March 14, 2008
Here’s another fabulously clever way for the government to have more people drawn into its clutches through a nationwide screening program, this time focusing on post-partum depression. And it is brought to you by the very busy and liberal Senator Robert Menendez, (NJ), and co-sponsored by Senators Hillary Clinton and Barack Obama.
Introduced in May 2007, and presently lodged in the Committee on Health, Education, Labor, and Pensions, S. 1375 would provide the impetus and funds necessary to institute a program that would promote referral of mothers-to-be and new moms by nurses, doctors and mid-wives to "mental health care specialists" if they exhibit any signs of "mood disorders," even if it’s during the pregnancy.
The bill is a bitter pill, but its language is unsurprisingly sugar coated:
A bill to ensure that new mothers and their families are educated about postpartum depression, screened for symptoms, and provided with essential services, and to increase research at the National Institutes of Health on postpartum depression.
The use of selective serotonin reuptake inhibitors (SSRIs), a class of antidepressants — i.e., psychotropic drugs — would be recommended and administered as part of the "essential services" program.
The effectiveness of SSRIs that include Prozac, Zoloft, Lexapro, etc., have been questioned. There have also been concerns about side effects from the drugs leading to violent behavior.
Most SSRIs carry black box warnings for "suicide" as a side effect, or even "homicidal ideation." Obviously real physical and mental damage could occur in unborn developing babies if their mothers are coerced into taking these dangerous, addictive, and unpredictable drugs, not to mention to the mothers themselves.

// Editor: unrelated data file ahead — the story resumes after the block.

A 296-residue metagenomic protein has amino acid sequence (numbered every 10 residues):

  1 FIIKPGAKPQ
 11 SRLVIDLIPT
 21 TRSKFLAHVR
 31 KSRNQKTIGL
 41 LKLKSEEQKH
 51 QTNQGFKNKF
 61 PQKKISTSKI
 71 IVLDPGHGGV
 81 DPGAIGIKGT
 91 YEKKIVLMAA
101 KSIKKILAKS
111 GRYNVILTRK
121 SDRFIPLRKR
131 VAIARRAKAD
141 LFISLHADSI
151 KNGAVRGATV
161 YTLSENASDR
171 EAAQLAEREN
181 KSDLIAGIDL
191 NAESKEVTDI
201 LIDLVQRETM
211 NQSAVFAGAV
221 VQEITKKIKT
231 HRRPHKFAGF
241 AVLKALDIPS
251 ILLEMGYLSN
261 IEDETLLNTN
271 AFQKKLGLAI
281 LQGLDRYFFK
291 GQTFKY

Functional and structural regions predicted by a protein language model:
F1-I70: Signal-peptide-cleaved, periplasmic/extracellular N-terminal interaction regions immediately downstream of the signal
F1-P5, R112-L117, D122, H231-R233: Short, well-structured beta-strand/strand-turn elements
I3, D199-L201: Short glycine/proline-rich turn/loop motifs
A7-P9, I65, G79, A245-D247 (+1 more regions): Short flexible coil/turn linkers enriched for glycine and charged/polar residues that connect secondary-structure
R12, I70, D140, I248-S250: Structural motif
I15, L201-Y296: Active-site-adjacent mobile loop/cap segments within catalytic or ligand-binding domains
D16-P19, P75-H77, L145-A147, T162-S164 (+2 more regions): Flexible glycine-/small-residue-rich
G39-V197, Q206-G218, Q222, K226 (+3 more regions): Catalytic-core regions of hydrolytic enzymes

A popular opinion among medical caregivers these days is that "post-partum mood disorders" are a sign of an underlying biochemical imbalance, so the answer must be drugs. But many women report getting through their real post-partum depression with the love, help, and support of family and friends, and alternative methods. Some have discovered alternatives (scroll down toward the end) to treating post-partum depression that can be as simple as diet changes, supplements, or exercise.
The relative effectiveness of drug treatments for post-partum depression or for any other medical condition is not really the point, however. The real issue is federal involvement. A course of treatment should be an individualized arrangement formed through doctor-patient consultation. The federal government should not be involved, given the potential that Big Pharma lobbyists might well desire a program, such as the one proposed, because it would lead to lucrative sales.
Not content with "mental health" screenings for school children and military veterans that have real and permanent consequences, now big government plans to intrude into the womb as well.
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This article was posted: Friday, March 14, 2008 at 5:13 am